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Introduction

BACKGROUND

The Hubble Space Telescope (HST) was launched aboard the space shuttle in 1990 and has operated continuously in orbit for the past 14 years. Over its lifetime, HST has been an unprecedented scientific success, having earned extraordinary scientific and public recognition for its contributions to all areas of astronomy. Hubble today is not the same telescope that was launched in 1990. A series of shuttle astronaut servicing missions, planned from the beginning of NASA’s Space Telescope project in the late 1970s, has by now replaced, repaired, or upgraded many of the key components constituting the original telescope. Three of the four servicing missions contributed major new instrument observing capabilities. New observing modes were provided, and the efficiency of existing ones was increased dramatically. As a result, Hubble now produces much more data per unit time than it did originally.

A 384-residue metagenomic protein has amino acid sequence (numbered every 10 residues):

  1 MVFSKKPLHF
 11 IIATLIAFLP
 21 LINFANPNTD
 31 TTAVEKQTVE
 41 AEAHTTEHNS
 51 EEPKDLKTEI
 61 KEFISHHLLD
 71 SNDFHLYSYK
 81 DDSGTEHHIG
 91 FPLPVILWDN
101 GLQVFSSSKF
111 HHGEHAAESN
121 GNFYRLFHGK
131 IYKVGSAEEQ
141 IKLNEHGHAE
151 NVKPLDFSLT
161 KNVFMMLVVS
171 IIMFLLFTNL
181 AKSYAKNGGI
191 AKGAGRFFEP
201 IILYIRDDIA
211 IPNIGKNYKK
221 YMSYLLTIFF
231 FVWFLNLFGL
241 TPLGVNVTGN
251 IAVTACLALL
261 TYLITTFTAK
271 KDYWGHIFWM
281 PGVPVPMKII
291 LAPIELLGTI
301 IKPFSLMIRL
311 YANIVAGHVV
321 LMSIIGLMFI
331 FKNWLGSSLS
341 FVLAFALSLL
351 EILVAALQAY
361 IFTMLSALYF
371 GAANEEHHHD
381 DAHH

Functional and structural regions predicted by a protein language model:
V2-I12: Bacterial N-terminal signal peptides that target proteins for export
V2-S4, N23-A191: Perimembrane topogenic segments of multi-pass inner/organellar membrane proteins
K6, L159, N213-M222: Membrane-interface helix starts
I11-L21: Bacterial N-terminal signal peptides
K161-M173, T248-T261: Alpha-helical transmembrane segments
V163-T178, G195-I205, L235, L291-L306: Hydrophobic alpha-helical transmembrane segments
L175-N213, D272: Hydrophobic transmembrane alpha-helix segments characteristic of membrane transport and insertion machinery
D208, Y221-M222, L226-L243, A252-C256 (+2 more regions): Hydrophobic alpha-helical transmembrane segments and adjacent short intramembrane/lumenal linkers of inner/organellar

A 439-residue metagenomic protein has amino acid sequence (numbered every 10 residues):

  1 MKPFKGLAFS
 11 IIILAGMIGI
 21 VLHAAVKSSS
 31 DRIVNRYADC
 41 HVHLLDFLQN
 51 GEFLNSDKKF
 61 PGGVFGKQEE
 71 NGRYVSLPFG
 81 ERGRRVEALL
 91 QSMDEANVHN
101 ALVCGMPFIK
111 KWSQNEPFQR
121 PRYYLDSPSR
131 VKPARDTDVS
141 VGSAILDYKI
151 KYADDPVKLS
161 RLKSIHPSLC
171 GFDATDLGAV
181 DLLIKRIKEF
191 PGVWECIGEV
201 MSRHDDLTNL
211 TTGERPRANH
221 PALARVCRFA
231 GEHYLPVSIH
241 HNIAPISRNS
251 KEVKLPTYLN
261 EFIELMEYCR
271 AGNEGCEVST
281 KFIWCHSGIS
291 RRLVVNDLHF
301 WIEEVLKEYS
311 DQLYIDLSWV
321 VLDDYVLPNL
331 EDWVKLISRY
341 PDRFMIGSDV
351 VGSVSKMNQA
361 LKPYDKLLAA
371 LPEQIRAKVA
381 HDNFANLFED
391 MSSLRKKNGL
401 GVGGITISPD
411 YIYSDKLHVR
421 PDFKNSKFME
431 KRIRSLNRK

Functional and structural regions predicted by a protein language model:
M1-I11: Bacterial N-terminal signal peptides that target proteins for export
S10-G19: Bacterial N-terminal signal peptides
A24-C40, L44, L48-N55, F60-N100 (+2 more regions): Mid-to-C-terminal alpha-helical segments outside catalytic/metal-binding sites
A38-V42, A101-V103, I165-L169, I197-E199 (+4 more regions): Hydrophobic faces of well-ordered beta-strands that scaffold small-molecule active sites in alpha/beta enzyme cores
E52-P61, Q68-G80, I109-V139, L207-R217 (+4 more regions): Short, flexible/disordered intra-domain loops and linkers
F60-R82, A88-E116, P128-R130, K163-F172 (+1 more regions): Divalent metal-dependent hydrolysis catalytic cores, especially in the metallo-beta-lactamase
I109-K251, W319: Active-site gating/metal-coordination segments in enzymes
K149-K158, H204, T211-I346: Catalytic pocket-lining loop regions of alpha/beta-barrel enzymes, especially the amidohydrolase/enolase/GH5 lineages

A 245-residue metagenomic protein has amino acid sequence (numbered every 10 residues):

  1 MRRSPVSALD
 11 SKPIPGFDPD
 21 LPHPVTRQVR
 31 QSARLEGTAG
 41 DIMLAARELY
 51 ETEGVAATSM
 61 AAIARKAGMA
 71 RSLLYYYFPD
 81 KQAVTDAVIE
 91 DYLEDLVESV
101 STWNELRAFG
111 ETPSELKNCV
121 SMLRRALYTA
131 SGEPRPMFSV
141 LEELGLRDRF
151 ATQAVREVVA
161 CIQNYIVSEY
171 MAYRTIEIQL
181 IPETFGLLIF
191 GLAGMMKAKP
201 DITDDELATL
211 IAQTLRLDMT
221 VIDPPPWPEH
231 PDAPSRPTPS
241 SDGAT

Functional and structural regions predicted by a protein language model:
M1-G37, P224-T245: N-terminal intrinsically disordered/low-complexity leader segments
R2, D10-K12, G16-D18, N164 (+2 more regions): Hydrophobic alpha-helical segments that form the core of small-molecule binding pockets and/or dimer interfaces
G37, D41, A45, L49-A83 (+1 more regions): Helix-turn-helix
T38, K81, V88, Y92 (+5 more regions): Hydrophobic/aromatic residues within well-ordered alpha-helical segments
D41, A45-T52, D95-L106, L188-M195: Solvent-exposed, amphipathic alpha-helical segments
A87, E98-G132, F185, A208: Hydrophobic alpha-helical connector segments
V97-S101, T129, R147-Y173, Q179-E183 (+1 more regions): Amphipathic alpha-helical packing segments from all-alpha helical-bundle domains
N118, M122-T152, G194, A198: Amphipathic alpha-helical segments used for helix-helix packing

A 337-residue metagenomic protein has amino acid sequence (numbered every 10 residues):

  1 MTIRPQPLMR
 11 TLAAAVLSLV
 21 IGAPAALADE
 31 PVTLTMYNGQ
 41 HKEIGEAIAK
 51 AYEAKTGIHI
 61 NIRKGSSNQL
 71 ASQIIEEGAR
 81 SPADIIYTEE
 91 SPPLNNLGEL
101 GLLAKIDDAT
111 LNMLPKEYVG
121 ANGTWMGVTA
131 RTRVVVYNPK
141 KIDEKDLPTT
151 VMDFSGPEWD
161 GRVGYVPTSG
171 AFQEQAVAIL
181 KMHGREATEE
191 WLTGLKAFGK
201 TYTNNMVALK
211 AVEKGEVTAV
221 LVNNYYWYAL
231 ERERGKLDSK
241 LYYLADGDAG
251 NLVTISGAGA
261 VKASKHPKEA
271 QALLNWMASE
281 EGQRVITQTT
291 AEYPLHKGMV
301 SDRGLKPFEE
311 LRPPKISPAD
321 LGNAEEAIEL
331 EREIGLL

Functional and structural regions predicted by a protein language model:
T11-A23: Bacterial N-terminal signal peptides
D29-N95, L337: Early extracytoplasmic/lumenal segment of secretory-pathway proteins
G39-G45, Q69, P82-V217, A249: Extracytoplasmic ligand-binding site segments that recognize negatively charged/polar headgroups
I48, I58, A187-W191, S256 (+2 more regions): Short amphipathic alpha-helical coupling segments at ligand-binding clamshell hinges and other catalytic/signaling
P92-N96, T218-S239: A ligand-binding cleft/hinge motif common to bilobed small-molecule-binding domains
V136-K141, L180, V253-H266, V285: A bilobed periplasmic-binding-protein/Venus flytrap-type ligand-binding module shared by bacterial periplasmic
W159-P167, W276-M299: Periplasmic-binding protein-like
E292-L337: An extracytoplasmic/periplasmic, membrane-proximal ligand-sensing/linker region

Prior to the loss of the space shuttle Columbia and its crew in February 2003, planning was underway for a fifth shuttle servicing mission, designated SM-4, that would replace aging spacecraft batteries, fine-guidance sensors, and gyroscopes and would install two new science instruments on the telescope.

But in its August 2003 report, the Columbia Accident Investigation Board (CAIB), created to determine the cause of the Columbia accident and to advise NASA about steps to prevent future accidents, noted the inherent risk in any form of human spaceflight and made 29 recommendations, 15 of which it regarded as requirements to be completed before the space shuttle could return to flight.1 The report made specific recommendations about on-orbit shuttle inspections and repairs, and it noted differences between future flights to the International Space Station (ISS), which could be used as a safe haven, and other possible destinations. NASA subsequently formed an internal committee, called the Stafford-Covey Return-to-Flight Committee, to provide oversight of the efforts to comply with the 15

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Columbia Accident Investigation Board, Report, Volume I, August, 2003. Available online at http://www.nasa.gov/columbia/home/CAIB_Vol1.html.